“Few people can be happy unless they hate some other person, nation or creed.” Bertrand Russell.
This is not the column I originally wrote for this space, but my editor thought it was a little too harsh on some people. So I offer this instead, although it does indirectly touch on the subject matter I originally addressed.
That subject matter is hatred. Almost everywhere one looks these days, someone hates someone else. It used to be that we hated certain hockey teams or people that cut us off in traffic, but such hatreds were not necessarily deep-seated and didn’t consume us.
How times have changed! And I lay the blame squarely at the feet of social media platforms. Before these came along, anyone with vitriol to spew first had to find someone to listen to them, let alone agree with what they had to say. Either that or write a letter to the editor and hope the editor would publish it. However, with social media, anyone with two thumbs can merrily post their hatred online, unedited, unchecked and be almost sure that somewhere out there is someone who will agree with their screed.
About 40 years ago, I attended a writing seminar, and something the instructor said at that time has remained with me ever since. He said that, as writers, it is possible we will never know it, but something we write could significantly affect or change someone else’s life. So it is with social media posts. A diatribe aimed at someone or some organization could just possibly trigger someone else into taking it as a go-ahead to do something regrettable.
Take the latest mass shooting in Buffalo as an example. It appears the young man responsible had been looking at hateful conspiracy theory rhetoric online and been drawn in by it. As a result, he went out and killed 10 people simply because they were of a different colour. In the not-too-distant past, conspiracy theorists used social media to spread the lie that Democrats were running a pedophilia ring out of a Washington pizza parlour. Normal-thinking people would laugh at such nonsense, but one individual actually believed it and showed up at said pizza parlour with a rifle. Imagine what could have happened.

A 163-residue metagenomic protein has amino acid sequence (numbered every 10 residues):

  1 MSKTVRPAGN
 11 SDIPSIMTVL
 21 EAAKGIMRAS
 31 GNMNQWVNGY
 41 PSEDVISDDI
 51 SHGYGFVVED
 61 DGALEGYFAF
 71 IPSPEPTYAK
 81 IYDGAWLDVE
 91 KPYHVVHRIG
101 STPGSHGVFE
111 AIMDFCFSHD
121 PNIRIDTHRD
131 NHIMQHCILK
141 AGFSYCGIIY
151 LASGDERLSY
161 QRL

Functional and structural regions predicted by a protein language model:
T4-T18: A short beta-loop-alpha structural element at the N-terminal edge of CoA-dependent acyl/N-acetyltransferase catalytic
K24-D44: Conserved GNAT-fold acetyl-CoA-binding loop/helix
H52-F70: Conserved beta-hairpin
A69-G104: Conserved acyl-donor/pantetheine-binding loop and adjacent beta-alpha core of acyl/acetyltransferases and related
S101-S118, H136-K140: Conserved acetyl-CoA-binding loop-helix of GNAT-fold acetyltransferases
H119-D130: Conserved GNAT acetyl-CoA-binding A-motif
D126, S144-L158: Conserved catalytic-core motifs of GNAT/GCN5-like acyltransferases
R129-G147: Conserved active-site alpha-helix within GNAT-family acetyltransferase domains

Another danger is that posting hateful diatribes encourages others to join in and before long it seems (but isn’t necessarily true) that there are a whole lot of people who think the same way. And one of those people might just turn out to be unstable enough to take the rhetoric to the next level.
Unfortunately, Uxbridge is not immune to such hatred, although I admit it hasn’t reached the levels we see elsewhere. A number of times, on local social media platforms, I have seen hurtful comments levelled at someone because they have a different point of view and others gleefully jump on board and feed off each other.
The hatred I see around me these days is staggering. Politicians used to bicker and fight but, for the most part, respected each other. Now, Conservatives consider Liberals as their arch enemies and vice versa and people even base their friendships on another’s political leanings. The hatred aimed at the LGBTQ community has always been there, sometimes with fatal results, as experienced a few years ago by one Uxbridge family. And the question is: Why?
Why can it possibly matter to anyone else if I have a relationship with a one-legged Episcopalian kangaroo, to quote The Goodbye Girl? Why can it possibly matter to anyone where I was born or what kind of clothes I wear? As long as I am not agitating for everyone to find an Episcopalian kangaroo or wear the same clothes that I do, who am I hurting?
But apparently such things do matter to some people. Women wearing the hijab are constantly harassed, BIPOC people face discrimination and abuse on an almost daily basis, and people who wear masks because of COVID-19 are regularly harangued. And who does these things? The haters.
Are their lives so devoid of purpose and fulfillment that they can only find it by attacking others who are “different?” Are they so intellectually stunted that they cannot see the flaws in their thinking?
It seems to me that social media platforms need to do a better job of moderating the comments. You know: if you can’t say something nice . . .
Tell me, am I wrong?
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